Communicating under pressure is a critical leadership component learned very early on during Navy SEAL training. Without having the ability to maintain composure, thinking clearly, gather information and make a call, you can't succeed in combat. Which of course can lead to the worst possible outcome.
The same applies in business leadership situations, without death and dismemberment of course. We all know what it's like to have the perfect response pop into our heads after an important situation or verbal exchange, too late to be of any use. And then there are those who can face all kinds of conflict and seem to know exactly what to do and say. And they do so in a calm and tactful manner. Faced with an angry customer, an uncooperative co-worker or tense negotiation, they don't stammer or get upset. They keep their cool and glide through the situation getting what they want without breaking a sweat. These are the people who typically rise rapidly through the ranks. But great communicators are made, not born. It's simply about having the right tools and knowledge.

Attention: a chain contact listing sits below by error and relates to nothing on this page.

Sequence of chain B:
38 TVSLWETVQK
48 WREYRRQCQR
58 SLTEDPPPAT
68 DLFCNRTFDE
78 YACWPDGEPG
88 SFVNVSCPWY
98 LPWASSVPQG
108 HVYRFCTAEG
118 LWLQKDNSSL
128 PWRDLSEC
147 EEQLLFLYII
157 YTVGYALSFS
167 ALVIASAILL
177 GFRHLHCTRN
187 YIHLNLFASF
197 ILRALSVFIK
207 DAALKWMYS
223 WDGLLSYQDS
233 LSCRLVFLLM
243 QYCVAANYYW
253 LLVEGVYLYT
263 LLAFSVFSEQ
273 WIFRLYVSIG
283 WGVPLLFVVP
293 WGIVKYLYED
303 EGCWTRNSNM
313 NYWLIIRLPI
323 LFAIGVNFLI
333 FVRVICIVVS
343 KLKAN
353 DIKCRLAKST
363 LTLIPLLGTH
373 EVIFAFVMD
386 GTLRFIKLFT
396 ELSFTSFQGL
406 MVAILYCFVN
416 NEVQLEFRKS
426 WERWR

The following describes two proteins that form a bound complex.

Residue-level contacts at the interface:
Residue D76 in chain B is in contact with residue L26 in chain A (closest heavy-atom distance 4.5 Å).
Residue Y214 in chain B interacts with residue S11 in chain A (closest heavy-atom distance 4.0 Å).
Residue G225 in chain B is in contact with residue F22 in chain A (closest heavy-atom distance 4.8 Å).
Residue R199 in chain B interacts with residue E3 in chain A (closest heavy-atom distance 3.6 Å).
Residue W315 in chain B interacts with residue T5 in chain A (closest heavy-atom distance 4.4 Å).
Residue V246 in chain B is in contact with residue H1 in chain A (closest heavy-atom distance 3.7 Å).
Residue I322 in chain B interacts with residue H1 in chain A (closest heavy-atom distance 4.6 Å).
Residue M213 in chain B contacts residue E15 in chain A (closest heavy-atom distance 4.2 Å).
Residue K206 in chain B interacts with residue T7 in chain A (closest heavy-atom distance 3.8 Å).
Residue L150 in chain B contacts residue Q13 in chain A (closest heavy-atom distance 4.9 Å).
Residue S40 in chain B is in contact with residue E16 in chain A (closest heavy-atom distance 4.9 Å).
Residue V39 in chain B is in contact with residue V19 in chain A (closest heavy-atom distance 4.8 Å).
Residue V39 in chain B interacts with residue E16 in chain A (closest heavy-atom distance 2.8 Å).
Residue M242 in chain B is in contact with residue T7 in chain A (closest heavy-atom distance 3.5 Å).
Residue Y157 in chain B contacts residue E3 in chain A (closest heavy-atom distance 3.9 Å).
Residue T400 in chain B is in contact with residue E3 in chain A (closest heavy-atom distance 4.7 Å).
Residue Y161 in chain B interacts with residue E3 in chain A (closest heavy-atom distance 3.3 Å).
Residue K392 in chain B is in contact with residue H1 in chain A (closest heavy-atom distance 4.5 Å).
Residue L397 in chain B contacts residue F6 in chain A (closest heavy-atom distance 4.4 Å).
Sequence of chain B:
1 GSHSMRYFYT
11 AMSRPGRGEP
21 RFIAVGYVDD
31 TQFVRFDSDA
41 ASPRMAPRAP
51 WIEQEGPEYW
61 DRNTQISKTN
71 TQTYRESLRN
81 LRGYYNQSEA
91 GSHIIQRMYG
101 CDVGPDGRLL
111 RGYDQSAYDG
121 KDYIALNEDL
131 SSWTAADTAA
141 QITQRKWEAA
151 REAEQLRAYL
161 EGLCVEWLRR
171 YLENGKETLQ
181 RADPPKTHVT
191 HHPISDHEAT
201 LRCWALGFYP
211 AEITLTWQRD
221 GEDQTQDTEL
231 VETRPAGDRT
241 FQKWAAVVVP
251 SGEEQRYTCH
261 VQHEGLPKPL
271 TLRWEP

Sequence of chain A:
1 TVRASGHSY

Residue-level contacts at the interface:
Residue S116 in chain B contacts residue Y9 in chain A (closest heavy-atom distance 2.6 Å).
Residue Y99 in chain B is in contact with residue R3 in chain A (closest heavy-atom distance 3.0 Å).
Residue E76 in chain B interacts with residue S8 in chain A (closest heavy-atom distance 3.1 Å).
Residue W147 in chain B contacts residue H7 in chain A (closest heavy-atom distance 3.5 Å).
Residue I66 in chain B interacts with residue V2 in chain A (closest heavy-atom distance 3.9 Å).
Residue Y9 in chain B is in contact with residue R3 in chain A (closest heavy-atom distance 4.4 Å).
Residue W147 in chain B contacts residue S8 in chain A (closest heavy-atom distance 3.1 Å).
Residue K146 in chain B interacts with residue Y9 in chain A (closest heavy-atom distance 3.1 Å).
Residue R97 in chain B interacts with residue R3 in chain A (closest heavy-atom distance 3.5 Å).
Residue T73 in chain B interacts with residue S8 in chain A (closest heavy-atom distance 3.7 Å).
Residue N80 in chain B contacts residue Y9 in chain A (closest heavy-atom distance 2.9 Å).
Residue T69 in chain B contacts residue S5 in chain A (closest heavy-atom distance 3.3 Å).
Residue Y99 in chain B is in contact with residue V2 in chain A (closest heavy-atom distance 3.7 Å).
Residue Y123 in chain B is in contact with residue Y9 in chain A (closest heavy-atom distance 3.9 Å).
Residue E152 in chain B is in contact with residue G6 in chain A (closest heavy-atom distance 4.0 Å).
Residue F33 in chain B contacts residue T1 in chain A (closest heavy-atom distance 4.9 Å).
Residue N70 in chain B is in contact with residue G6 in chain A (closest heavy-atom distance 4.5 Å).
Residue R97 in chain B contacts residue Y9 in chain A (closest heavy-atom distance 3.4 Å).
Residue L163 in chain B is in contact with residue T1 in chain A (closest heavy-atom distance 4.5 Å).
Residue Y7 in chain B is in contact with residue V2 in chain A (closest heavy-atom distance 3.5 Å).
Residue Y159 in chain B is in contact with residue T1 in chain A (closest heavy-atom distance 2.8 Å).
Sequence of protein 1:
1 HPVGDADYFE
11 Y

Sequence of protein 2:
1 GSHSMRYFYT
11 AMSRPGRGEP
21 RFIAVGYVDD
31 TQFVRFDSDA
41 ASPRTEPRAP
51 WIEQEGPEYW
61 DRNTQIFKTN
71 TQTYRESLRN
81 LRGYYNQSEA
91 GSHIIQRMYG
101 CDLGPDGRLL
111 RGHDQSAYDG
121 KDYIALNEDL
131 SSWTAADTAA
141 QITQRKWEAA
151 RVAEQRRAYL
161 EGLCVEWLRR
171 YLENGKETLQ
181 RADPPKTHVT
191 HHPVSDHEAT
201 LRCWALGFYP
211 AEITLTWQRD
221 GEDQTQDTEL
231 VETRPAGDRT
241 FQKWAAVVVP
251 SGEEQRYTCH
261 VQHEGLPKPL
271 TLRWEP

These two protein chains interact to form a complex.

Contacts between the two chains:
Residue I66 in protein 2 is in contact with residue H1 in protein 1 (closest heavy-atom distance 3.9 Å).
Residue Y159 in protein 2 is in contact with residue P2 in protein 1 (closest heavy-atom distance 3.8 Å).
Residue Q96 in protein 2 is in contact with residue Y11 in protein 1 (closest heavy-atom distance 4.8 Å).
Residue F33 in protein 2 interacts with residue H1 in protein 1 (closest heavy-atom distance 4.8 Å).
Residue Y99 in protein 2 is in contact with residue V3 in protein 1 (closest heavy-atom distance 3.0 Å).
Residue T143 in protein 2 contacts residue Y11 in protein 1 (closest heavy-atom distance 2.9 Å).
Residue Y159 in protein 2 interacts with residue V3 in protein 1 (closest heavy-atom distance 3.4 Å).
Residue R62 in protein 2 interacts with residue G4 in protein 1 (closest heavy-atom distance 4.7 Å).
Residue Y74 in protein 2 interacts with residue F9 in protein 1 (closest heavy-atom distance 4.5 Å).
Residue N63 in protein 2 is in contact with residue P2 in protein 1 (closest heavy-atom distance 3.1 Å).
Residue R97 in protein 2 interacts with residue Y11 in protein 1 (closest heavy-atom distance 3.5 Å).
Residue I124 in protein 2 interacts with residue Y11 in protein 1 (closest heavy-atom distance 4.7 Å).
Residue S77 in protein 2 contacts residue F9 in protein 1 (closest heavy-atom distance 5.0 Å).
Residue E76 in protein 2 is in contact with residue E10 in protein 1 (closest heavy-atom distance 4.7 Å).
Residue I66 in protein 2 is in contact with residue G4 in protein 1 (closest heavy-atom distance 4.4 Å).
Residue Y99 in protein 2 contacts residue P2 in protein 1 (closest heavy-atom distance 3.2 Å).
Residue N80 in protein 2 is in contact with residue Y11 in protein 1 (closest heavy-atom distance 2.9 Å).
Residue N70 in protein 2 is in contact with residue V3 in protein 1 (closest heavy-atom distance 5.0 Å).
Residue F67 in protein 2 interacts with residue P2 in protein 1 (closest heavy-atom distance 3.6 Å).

Thinking on Your Feet and Communicating Effectively
Performing well under pressure builds trust within the team and makes others confident in your ability to not only lead the team, but also support the team in stressful times. Here five benefits of thinking on your feet:
The more we focus on communicating well under pressure the better we will be at it. So let's take a look at how to identify snags and improve leadership communication.
Eliminating Your Communication Hang-ups
Everyone has trouble communicating ideas at some point. Awareness of your communication hang-ups and how you react in various types of conversations and communications can help you develop solutions for improvement. Here are four common hang-ups:
Communication problems begin when you don't you don't keep an open mind to what others have to say and refuse to compromise. When you don't strive to achieve a collaborative solution everybody loses. Remember to remain objective, actively listen, ask good questions, and concentrate on creating common ground.